A surprising political ad appeared in the October 18 edition of The Crossroads Journal, a small, bi-weekly community paper that's mailed to the residents of Eagle Mountain and other rapidly growing communities of northwest Utah County. Well, it's not too astonishing if you know what politics are like in the small, bedroom community I've called home for the last three years. Politics in Eagle Mountain can get downright nasty.
Since moving to Eagle Mountain, anonymous "informational" pamphlets have been left on my door by political groups targeting candidates and encouraging me to find out the "truth" about individuals or issues being discussed by the city council. Candidates for mayor and city council have refused to attend "meet the candidates" nights because they feared bias from the group sponsoring the event and decided to hold their own events on the same night. Recently, a member of the city council was charged with accepting $10,000 from a developer to finish her basement. The complaint against the councilwoman was initiated by a member of the city council who has acknowledged double-dipping into city funds in 2005 by using a city credit card to buy a hard drive for his laptop [and] then asking for city reimbursement. The money was paid back and charges were never filed.The advertisement that appeared in the local newspaper was a perfect example of the toxic political atmosphere that exists in what is otherwise a pleasant city. Under the headline "Know Before You Vote" the ad listed the tally of public records found for the last 15 years on the two mayoral candidates and six people running for city council. It also gave a website where these records could be viewed.
And what did those public records reveal?While one candidate for city council had a bankruptcy in his background, another had a divorce and two others each had a pair of traffic tickets. One of the mayoral candidates had three bankruptcies, two divorces, a disbarment from the Utah State Bar, a reinstatement to the Bar, a slew of small claim collections and lawsuits and four traffic tickets. (The same day the ad ran in The Crossroads Journal, the Provo Daily-Herald ran a story on this mayoral candidate stating that his real estate license had been revoked by the state's Real Estate Commission on Wednesday over loan fraud.)
Compiling public records on those who seek public office and putting them on display for all to see is a good idea. Public records can be informative as to the integrity and honesty of those seeking office. Someone with a personal life so out of control that he has had multiple bankruptcies, divorces and other problems should make voters wonder how effectively this person can run a city.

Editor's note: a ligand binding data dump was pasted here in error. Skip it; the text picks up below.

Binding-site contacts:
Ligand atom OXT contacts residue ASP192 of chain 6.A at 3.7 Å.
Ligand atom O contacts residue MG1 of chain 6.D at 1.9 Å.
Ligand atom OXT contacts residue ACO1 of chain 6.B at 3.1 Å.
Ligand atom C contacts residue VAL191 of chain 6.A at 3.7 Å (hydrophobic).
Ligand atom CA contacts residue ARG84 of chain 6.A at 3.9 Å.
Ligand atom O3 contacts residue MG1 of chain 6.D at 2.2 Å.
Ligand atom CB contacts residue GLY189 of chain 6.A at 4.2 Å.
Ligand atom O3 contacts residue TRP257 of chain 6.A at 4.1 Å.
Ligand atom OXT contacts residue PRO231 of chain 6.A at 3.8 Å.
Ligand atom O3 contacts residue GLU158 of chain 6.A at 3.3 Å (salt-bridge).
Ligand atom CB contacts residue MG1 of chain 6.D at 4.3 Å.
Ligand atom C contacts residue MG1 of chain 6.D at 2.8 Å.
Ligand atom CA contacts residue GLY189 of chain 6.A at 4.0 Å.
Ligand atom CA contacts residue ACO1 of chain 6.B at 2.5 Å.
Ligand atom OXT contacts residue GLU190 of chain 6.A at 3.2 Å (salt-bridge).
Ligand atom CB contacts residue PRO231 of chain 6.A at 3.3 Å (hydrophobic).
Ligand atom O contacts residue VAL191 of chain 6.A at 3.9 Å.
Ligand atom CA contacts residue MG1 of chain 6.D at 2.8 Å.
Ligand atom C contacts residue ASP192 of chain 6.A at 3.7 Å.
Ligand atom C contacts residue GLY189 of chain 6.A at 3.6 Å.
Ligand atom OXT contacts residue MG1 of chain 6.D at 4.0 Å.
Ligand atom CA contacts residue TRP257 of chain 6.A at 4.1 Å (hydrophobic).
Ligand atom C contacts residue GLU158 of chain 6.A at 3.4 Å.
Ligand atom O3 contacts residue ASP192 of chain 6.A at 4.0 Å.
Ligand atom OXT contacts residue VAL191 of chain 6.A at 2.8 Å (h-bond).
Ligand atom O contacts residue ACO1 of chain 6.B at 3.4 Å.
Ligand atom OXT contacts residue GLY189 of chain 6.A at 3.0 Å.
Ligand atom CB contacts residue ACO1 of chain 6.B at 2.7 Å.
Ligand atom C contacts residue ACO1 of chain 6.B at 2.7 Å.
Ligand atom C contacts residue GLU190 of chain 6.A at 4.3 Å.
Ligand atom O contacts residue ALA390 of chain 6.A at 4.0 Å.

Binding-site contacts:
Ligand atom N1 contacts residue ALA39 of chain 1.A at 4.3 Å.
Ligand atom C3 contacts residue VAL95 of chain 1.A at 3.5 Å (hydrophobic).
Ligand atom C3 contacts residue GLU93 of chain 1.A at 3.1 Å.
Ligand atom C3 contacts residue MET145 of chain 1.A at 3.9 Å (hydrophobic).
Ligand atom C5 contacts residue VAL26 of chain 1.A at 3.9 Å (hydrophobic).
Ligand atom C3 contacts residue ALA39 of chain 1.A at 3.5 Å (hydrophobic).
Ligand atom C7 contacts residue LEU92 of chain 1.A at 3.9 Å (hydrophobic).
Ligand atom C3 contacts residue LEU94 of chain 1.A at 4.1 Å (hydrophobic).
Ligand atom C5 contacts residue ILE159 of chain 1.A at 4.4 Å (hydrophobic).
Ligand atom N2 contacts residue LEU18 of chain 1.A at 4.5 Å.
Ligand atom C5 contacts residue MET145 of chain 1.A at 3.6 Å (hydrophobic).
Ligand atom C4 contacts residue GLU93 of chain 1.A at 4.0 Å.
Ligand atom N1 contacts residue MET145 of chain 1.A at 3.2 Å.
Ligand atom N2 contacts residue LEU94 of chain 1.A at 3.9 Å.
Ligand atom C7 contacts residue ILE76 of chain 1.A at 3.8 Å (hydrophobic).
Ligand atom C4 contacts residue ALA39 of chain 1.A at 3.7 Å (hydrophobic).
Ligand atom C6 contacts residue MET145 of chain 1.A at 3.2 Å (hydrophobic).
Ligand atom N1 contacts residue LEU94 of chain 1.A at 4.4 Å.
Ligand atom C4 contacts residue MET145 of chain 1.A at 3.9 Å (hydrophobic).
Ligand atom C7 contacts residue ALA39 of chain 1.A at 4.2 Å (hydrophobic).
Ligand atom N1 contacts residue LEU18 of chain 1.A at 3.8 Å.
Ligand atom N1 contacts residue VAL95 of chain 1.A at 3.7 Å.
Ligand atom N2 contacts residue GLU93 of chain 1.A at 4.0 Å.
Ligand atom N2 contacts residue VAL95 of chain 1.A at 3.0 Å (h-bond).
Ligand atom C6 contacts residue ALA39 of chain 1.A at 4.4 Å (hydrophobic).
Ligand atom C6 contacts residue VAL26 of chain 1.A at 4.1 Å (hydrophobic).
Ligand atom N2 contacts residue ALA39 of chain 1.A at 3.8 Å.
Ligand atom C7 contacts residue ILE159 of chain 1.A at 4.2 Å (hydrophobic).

But public records are not the final indication of whether or not someone is going to act with integrity while in public office. It's doubtful that a public records search would have indicated that a previous mayor of Eagle Mountain, Kevin Bailey, would have lied about being abducted or another mayor, a former Utah highway patrol officer, Brain Olsen, would have been charged with seven third-degree felonies for misusing public funds.
Results of the public records search aside, what was truly bothersome about the ad is that those who paid for it remain anonymous. A visit to the website reveals that it was funded by concerned builders, developers and entrepreneurs --some of whom claim to live in Eagle Mountain --but no names, businesses or organizations are listed.
In short, it's politics as usual. Eagle Mountain style.
It's easy to disseminate politically damaging information -- even if the information is true --so long as it's done behind a cloak of anonymity. That way you don't have to justify why you ran it or what you were really hoping to accomplish with the ad.
Those who ran the ad claim "this public information is presented for the sole purpose of informing the electorate and is not a statement for or against any political candidate or issue."
If that's true, then why not put your name on it?
If you're going to list the public records of candidates for mayor and city council don't hide behind an anonymous website. Instead, have the courage to declare the names, organizations, businesses and individuals who sponsored the ad and/or paid the private investigator for his work in compiling the records.
The voters of Eagle Mountain should know who's paying for the advertisement containing a public records search so they can see what candidates these people have supported in the past. This gives the voters the chance to learn what political motivations, if any, were really behind the ad. It's not secret that developers have funneled large amounts of cash into Eagle Mountain's political campaigns. What if those who bought the ad turned out to be supporters of the candidates with big zeros next to their name in the public records search? Is it not reasonable to ask if the ad would have run if their candidate of choice would have had multiple bankruptcies and divorces?
While it may be legal for someone to run an anonymous advertisement, the ad itself is reminiscent of anonymous hit-and-run political tactics that are so often used to silence those who find themselves on the wrong side of a political issue. Those who profess so much concern for Eagle Mountain should be able to rise above the anonymous mud slinging and deal with the truth and facts.
If Eagle Mountain is going to stop being the political laughingstock of the state, it should not only demand more honesty and integrity from those who are running for office but also from those who use their resources to buy political ads in newspapers and otherwise work to influence the election.